The Grind
Friday, June 5, 2015 at 5:48PM
Rich in Classifieds, Programming, Projects, Projects

As I write this, my latest project, the classified ads page for work, is incomplete but stable. The part of the page that will display ads is done, including pictures. When I first started this seemed like such a minor step to completing the project, but it turned into quite a milestone.

The reason the display page became so much more of a big deal is because I'm attempting to make it with objects. I'm relatively new to object oriented PHP. More accurately, I'm relatively new to object oriented programming altogether. Almost all of my previous PHP projects were all written procedurally. Back when I was first learning the language objects were weird and intimidating. I've gotten a lot more familiar with them lately, but it's been a slow process. Thus, the title of this post.

I think I can identify the source of many of my issues. I think it's safe to say that most of them are self-inflicted. For example, I noticed I have a tendency to get really focused on solving a problem without taking the time to think if I'm solving the right problem. There were many times where I would be chiseling away at a particular block of code. I would change this piece, refine that piece, inching closer to the expected result set when I tested it. And when I finally got there, I would sit and think "I can't use this at all". It's a great feeling to finally get something to work after struggling with it, but it's equally, if not more, deflating to realize you did all that for nothing.

Almost worse than that, I would occasionally stop what I was working on to inexplicably work on a different feature. Even at the time I thought it was odd. I was still working out the details of pulling in the pictures for each ad when I decided to stop in the middle of that and implement an image resizer, which I wouldn't actually need until WAAAAY later in the project.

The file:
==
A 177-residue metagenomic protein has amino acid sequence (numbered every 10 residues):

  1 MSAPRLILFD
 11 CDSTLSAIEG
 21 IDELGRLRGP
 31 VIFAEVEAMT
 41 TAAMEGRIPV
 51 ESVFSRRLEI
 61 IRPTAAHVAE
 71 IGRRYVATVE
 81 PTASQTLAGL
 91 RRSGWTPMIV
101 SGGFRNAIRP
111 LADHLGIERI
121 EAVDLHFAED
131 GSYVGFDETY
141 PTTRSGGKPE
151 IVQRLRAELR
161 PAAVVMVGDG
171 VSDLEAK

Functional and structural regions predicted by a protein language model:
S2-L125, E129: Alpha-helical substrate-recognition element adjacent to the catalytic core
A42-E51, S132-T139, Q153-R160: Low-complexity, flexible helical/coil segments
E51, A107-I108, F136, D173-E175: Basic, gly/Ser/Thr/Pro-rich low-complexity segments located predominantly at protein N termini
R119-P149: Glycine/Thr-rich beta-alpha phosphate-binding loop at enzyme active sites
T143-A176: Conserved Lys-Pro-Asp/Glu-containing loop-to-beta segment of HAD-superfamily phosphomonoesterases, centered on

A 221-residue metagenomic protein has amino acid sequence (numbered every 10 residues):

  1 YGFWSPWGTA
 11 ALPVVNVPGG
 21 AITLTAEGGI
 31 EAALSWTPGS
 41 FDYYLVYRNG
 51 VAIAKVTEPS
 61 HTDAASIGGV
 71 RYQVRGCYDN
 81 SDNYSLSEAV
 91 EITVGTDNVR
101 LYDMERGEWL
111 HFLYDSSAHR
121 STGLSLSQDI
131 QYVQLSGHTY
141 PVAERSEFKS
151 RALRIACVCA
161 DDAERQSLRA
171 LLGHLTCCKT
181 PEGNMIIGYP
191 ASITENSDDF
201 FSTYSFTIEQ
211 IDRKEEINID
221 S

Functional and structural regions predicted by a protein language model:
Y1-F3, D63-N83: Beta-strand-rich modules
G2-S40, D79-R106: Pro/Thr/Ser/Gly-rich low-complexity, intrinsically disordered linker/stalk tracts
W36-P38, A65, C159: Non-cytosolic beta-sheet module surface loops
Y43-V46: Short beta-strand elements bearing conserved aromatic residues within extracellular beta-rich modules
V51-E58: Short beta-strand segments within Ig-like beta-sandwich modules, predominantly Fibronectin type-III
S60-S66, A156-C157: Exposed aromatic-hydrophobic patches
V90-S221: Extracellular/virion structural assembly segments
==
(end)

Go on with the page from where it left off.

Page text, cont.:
One fun little problem I ran into was during that image resizer implementation. Up until that point I had avoided namespacing. I figured I was starting out, and namespacing was a layer of complexity that would cause more frustration than it would fix problems. Now maybe the problem I had was because I didn't include the namespacing from the beginning, but who knows? Basically, once I added the namespaces everything just stopped working. I kept getting errors that the files couldn't be found at the expected locations. I spent hours trying to troubleshoot this. Making all sorts of minor changes, looking up solutions from other people with these problems, trying those fixes, trying everything, all to no avail. And near the end, I figured something else must be going on because I've been at this enough that I can just tell I have it right. So I called it a night. The next day, without making any changes, I tried it again and it worked fine. I can only assume it was something in my test environment that needed to get reset.

I did notice that I found it more difficult to think out the logic with objects. I think it's a mixture of still being unfamiliar with some of the object syntax, and also that I'm generally trying to hold more code in my head when working with objects. With the procedural work I used to do, it seemed like I would only need to keep a few lines of code straight to get the next piece to work. With the objects it's more like I need to keep what the code is doing in my head. For example if I'm writing a class that will do something to an array, I need to remember how the array is coming in, what I need to do with it, and how I want it to leave. While that's not unreasonable or even difficult, it's different from what I used to do and takes some adjustment time.

On the plus side, I find it FAR simpler to refactor object code. While it was definitely a grind, it would have been a lot worse if not for using objects. I believe this is due to what I talked about earlier, where you have to know what is going into a class or object, and how it is expected to return. Everything is organized into little discrete chunks, which makes it far easier to identify and address a trouble spot. I found I was much more confident in the code I wrote and whether it would work than when I made everything in the procedural style.

It's funny, when I look at the last project I made with PHP compared to this one, it's like night and day. It was a database and website for tracking PC deployments at work. The way we were doing it just wasn't good enough anymore, so I put this thing together over a few days. It's...good enough...but I haven't touched it in a long time because the code is a mess. Looking back, it almost looks like I was trying to write one of those "Don't Do This" examples for a text book. I would love to expand on it, and use it in different ways, but I'm terrified to touch it at this point. It's so easy to break with just minor changes. It's a good lesson, and probably one that I had to learn the hard way.

I'm planning to get back to this classifieds project soon and finish it. I've been a little out of sorts lately, and the need to detach and zone out has outweighed the need to better myself through applied learning

Article originally appeared on Rich Burns (http://richburns.me/).
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